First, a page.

The Cowboys still don’t have reliable wide receivers

This isn’t news; the team cut Dez Bryant in the spring, and no real plan to replace him ever materialized. Coming into the game, Cole Beasley led the team with 16 receptions, followed by Elliott (15), Swaim (11), Deonte Thompson (9) and Allen Hurns (7). Against the Texans, the Cowboys leading receiver? Elliott, with six grabs, followed by Swaim, who had three. Hurns made his one catch count  — it was Dallas’ only touchdown:

We mention that because of this:

And we’ll take this opportunity to bring home the same point we’ve been making since the offseason: After the Cowboys’ success in 2016, it sure looked like they were following the same strategy as the Eagles and Rams. Take advantage of a young quarterback on his rookie deal, and use that salary-cap surplus stock the roster with talent and depth at other positions. Philadelphia parlayed that into its first Lombardi Trophy and Los Angeles spent the offseason making the case that it’s the NFC’s best team despite the Eagles‘ recent title. Dallas has opted for a different, less successful path, and now find themselves at 2-3 with no short-term solutions in sight.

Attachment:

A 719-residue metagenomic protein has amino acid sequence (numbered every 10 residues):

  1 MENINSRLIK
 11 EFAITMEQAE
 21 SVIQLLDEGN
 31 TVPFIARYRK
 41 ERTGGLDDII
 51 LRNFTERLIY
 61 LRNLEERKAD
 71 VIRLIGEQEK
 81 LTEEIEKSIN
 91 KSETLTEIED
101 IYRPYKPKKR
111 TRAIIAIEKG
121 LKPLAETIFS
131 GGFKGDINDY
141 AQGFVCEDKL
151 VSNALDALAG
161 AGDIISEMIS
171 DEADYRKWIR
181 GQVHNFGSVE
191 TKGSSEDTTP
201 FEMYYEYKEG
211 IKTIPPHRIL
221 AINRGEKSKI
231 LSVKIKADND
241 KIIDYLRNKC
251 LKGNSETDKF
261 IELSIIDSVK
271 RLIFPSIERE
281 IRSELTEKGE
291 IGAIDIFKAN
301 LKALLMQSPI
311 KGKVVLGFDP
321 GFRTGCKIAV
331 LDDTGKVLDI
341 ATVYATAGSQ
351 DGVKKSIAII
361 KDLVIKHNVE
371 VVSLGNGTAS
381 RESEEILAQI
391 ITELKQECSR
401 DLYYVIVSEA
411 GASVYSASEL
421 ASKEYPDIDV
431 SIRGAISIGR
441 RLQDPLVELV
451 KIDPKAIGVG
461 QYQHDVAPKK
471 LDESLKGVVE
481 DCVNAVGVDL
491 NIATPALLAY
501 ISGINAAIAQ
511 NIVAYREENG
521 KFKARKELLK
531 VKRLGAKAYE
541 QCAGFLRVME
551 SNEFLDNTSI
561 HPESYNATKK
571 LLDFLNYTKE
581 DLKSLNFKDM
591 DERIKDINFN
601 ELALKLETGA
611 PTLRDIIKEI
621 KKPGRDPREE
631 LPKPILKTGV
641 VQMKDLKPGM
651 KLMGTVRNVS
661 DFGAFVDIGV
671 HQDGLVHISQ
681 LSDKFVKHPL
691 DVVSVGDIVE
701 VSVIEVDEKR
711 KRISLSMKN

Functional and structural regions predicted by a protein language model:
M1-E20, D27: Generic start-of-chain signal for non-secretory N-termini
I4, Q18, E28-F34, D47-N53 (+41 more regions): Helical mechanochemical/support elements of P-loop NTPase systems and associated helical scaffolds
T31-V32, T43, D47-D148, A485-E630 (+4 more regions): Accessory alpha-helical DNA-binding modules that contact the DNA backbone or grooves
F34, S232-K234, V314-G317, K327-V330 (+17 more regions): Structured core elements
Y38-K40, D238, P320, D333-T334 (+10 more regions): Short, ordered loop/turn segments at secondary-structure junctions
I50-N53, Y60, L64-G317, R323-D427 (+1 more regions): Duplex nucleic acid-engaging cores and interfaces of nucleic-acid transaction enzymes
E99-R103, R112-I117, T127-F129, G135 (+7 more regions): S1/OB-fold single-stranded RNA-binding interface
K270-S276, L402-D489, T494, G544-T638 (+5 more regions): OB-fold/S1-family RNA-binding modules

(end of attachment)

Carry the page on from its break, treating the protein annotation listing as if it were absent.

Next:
Next up

The Texans (2-3) host the the NFL’s most unpredictable team, the Buffalo Bills (2-3), who are fresh off their second win of the season, courtesy of the Titans in a game that set football back 100 years.

The Cowboys (2-3), meanwhile, host the Jaguars (3-2), who lost to the Chiefs on Sunday.